The other main thread of the story deals with a new client named Isaiah Sommers, who hires Vic to find out how an insurance company paid out a death claim on his aunt years before she actually died. The case and Vic's progression on it progresses slowly and logically, although you won't believe for a minute how the two threads end up twining together - I literally screamed out "plot device!" when I realized what Paretsky was doing.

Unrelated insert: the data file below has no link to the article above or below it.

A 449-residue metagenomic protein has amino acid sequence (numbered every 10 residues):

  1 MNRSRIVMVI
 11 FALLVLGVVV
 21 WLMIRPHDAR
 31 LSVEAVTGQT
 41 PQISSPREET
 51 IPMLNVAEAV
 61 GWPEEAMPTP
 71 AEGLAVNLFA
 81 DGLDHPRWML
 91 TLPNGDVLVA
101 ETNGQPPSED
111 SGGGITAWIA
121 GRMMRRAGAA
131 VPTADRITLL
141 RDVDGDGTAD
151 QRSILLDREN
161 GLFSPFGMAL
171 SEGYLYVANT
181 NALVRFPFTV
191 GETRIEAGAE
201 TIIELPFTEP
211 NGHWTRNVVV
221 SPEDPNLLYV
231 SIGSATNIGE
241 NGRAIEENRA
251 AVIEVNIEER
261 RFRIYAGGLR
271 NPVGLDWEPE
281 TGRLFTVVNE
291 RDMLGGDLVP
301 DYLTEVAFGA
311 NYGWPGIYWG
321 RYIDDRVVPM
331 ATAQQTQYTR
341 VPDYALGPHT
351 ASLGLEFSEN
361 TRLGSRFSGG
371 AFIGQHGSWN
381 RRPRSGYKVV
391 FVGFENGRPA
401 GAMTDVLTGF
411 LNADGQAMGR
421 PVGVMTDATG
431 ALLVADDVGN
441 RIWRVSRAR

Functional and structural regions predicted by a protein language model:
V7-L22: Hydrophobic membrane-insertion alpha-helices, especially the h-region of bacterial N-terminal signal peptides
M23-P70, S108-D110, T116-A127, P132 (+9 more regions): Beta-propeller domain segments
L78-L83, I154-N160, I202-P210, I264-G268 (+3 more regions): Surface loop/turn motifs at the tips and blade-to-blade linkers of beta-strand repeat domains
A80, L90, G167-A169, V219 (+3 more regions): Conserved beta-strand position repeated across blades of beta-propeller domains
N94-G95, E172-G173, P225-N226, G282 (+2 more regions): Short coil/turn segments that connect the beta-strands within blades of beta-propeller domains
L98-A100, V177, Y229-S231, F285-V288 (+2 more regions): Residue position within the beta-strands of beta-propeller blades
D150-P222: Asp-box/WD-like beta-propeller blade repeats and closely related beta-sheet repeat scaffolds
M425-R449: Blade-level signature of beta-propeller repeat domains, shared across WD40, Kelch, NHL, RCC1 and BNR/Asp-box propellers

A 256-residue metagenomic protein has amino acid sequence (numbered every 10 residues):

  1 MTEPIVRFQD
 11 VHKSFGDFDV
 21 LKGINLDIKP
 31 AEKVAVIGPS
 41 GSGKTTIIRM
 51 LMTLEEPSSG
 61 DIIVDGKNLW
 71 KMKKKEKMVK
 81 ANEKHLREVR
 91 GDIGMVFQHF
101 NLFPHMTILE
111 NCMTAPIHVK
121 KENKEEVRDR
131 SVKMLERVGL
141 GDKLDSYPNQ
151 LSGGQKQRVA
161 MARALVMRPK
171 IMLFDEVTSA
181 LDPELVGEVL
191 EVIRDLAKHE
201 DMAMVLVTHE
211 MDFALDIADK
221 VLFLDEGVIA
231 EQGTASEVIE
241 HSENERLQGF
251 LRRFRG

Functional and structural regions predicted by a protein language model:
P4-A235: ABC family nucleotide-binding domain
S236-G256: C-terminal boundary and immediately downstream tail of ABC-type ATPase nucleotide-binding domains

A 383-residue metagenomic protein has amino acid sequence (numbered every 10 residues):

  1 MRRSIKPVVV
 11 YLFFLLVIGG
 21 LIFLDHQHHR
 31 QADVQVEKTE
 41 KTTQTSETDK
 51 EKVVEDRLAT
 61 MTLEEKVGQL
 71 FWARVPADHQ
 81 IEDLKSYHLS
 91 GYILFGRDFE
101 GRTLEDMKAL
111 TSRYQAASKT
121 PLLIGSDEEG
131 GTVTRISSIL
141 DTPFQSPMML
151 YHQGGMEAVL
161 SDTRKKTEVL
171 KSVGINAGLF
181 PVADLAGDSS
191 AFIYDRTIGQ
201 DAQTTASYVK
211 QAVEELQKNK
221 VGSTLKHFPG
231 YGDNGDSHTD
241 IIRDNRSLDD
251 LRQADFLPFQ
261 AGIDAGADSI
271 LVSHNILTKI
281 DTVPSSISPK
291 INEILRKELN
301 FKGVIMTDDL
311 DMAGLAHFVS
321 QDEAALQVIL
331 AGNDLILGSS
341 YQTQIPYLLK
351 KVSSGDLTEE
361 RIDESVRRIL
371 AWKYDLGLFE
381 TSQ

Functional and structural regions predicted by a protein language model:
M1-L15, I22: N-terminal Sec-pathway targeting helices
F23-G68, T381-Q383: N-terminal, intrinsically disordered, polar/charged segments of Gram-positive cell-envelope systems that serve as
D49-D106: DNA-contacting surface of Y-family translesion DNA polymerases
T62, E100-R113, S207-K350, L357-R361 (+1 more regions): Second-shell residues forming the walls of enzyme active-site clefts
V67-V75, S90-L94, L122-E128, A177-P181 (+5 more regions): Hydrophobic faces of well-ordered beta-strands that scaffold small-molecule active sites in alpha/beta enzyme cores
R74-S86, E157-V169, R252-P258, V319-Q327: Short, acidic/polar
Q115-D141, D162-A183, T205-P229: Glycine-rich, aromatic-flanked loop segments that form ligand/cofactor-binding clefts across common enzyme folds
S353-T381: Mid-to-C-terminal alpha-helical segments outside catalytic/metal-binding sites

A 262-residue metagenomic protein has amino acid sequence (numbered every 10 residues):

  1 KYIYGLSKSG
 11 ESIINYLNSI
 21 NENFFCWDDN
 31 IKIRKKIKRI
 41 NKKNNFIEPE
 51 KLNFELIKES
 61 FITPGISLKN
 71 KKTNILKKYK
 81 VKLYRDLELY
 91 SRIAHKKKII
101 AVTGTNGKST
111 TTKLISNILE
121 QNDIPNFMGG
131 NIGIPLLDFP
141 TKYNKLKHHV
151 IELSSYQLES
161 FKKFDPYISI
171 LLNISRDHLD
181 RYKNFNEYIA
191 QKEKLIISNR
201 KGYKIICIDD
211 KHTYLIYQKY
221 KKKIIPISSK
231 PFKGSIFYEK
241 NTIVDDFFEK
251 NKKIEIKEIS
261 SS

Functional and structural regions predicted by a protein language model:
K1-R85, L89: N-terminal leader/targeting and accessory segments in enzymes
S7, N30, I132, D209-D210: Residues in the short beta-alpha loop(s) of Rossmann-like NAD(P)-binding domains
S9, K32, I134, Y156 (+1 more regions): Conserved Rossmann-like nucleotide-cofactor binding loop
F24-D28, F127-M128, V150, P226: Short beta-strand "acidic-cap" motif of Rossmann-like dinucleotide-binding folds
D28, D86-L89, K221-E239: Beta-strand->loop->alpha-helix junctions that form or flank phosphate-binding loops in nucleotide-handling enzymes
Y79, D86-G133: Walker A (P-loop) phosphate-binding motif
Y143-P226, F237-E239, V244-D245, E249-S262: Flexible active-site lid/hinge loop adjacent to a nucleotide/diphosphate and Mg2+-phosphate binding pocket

But that aside, this is still a well-written and excellent entry in a series that has only improved with time. I look forward to my next V I novel.